Interview with Katharina Gerlach: Author of the Stepmother
What can you tell me about your most recent project?
I'm currently writing a series of fairy tale retellings that are all set in the same world where magic and technology clash. This gives me the freedom to write stories that range from more traditional, magic based tales to steampunk stories. It's a lot of fun, and I get to revisit many of my favorite stories from my youth (be prepared for some rather obscure tales surfacing here and there)
Do you have favorite characters? Do you identify with your characters?
I do have a favorite character in each book, but none of them do I like better than all my other favorite characters. I don't identify with my characters in the way a readers does, it's more that they're parts of me. Some resemble me a lot, others are a negative copy and yet others mirror facets of myself. Of course, I also mix in a good helping of people I observe in the streets, of friends and family and of strangers I see on TV. Hopefully this mix makes my characters come alive as real people (at least that's my intent).
I notice you have works available in German and English. Do you have a preference for which language you write in?
I write in English and translate it back into German. Way back, I did it the other way round and found that the English then sounds quite stilted. We Germans have strange ways of phrasing out sentences with a lot more wriggle room in sentence structure. There's a one page story by Kafka (a very famous German writer, long dead) which is written in a single, comprehensive sentence. That's something I call mastery of the language. ;-)
Does one language or the other lend better to certain sorts of stories?
Very rarely is there a story that refuses to be written in English, but it happens. In that case, I write it in German, sometimes not translating it at all, sometimes re-writing it in English at a later point. But as I saod, it's a very rare occasion.
What is your educational and professional background and how does that affect your writing?
I was born as the daughter of an extremely creative full time mother and a forester father. Does it surprise you that I am writing stories after studying forestry (ending that with a PhD in science)?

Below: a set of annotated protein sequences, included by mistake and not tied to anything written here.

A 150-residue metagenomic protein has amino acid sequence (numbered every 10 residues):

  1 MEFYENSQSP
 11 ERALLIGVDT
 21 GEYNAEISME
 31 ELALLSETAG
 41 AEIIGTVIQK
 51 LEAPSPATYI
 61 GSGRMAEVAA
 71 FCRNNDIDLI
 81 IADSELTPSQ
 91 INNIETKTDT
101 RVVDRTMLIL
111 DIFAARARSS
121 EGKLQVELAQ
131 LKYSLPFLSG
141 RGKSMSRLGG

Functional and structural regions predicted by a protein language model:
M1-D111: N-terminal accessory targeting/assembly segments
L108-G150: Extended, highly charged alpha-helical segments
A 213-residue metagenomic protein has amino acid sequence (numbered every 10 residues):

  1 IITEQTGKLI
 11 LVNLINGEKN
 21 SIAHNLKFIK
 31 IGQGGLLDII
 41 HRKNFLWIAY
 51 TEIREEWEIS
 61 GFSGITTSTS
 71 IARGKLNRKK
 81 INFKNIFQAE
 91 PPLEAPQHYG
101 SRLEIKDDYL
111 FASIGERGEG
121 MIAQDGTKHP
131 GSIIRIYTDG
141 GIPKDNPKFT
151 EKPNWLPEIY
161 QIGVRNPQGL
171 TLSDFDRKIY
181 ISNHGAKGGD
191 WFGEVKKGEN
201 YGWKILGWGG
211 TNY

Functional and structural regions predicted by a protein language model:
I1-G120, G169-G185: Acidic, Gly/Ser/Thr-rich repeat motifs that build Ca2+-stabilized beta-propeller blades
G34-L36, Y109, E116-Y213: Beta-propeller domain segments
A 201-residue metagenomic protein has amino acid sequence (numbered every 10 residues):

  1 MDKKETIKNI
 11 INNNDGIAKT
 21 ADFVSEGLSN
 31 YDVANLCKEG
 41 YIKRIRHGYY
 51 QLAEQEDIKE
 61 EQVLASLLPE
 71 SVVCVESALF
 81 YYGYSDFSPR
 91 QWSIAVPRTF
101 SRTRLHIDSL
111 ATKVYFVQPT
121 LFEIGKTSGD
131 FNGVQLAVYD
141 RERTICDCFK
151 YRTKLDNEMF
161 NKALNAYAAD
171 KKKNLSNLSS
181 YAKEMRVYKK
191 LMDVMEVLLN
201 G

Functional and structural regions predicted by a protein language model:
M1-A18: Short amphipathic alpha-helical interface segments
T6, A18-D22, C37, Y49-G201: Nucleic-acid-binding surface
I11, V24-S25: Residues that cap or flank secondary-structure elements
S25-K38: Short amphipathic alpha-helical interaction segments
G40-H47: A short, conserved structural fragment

Even as a kid I found it annoying when I read fantasy stories with several suns or moons that never had anything to do with the storyline. I mean, even in our world with only one moon and one sun, there are countless cults that are tied to them. How much more so would it be if there really were more of either?
The more science I learned, the more knowledge I amassed about what's possible in the universe and what is not very likely (no one rules out anything completely at this point, after all we can't (yet) travel the universe to verify theories). In my stories, even the fantasy ones, I try to make the worlds believable. So if there are two moons or three suns, it has consequences in my worlds and complicates the lives of my characters (actually, I've only had two suns once, so far, and that was in Paralan's Children).
What inspires you? Do you have any tricks for dealing with writer's block?
Everything – the problem is to decide which interesting fact to read up upon and which to ignore. I can spend ages just amassing more semi-useless knowledge which might make great stories. A day only has 24 hours and most of those are taken up by my family, so I have to make the most of what little time remains. That#s also the reason why I just don't have writer's block. I'm too busy writing. If one project insists on being difficult, I'd write a couple hundred words and then turn to translating some other story, or writing a blog post, or creating a cover, or editing a first draft... There's always too much to do anyway. The only thing I make sure is that I write at least a little bit on the difficult story each day. I hardly ever abandon stories.
If you could enter into the worlds of your stories, would you do so?
Most definitely: YES! I'd love to get to know all the crazy creatures I dream up. Of course, I'd only go if I'm guaranteed to come back out alive. ;-)
Where can we find out more about your work?The easiest way to keep up with my publishing schedule is by leaving your eMail address with me (you'll get a free eBook as a thank you). Or you can have a look at my amazon page or my homepage. I'm also on Facebook, Pinterest, and (occasionally) on Twitter.
Born and raised German with a generous helping of an adopted Scottish heritage, Katharina started writing at age seven (although she didn't get serious until much later) when the tomboy adventures she lived in her father's forest weren't enough for her imagination any more.
Writing about balloon people, flying hearts, giant spiders, and more was her lifeline to sanity and Real Life™ all through her education. After finishing with a PhD in science, marriage and the start of a beloved but distracting family, she returned to her life-long vocation.
These days, Katharina lives for stolen moments of writing happiness in two languages while juggling her husband, two girls in puberty, a fledgling daughter that just left the house, a dog, and … laundry.